Scalenohedral crystals occur in both generations of calcite but are less common from the 2nd generation. Scalenohedrons from the 2nd generation have similar physical properties as the more complex crystals, but are generally much smaller. The photo to the left displays a 2nd generation scalenohedron.
1st generation crystals differ from the more complex crystals in several ways. First, these crystals are always tan, yellow or brown. Second, these crystals tend to form clusters as displayed in the photo to the right. Also, 1st generation calcite is more likely to develop seams of small intergrown crystals, while seams of calcite created by the 2nd generation are often formed by a single large crystal which over grew its space. Lastly, these 1st generation crystals have no reaction to ultraviolet light.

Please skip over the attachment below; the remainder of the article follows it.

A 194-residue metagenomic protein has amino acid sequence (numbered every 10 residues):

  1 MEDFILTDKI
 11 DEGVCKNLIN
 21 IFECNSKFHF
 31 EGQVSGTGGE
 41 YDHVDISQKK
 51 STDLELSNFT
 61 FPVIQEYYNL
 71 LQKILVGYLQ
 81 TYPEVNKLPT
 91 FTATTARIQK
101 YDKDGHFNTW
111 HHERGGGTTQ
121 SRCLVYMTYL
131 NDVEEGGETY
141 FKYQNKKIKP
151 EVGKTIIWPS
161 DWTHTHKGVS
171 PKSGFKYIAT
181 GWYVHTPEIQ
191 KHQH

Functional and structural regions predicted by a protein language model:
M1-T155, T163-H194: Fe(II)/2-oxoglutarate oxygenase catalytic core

Radiating, fibrous sprays and crusts of snow white to cream colored aragonite are regularly found at the Monroeville locality. While individual crystals up to 3 millimeters have been observed, aragonite crystals are more commonly less than .5 millimeters in size. Often, but not always, the aragonite is found in association with and grown over partially dissolved calcite on later generations of ferroan dolomite.
This may indicate that the development of the aragonite was made possible by the presence of calcite. Although these typically occur as extremely small, micro crystal clusters, the mineral’s presence is worth mention as this polymorph of calcite is rarely observed in the state. It should be noted that aragonite is regularly encountered at other Devonian age septaria occurrences in Ohio as well.
However, these constitute a very low percentage of the total number of mineral localities in the state. An example of micro aragonite sprays on ferroan dolomite and quartz is displayed in the photo to the left. The fact that the ferroan dolomite crystals are slightly translucent indicates the minute size of the crystals in the photo. Aragonite from this locality also has a pale blue white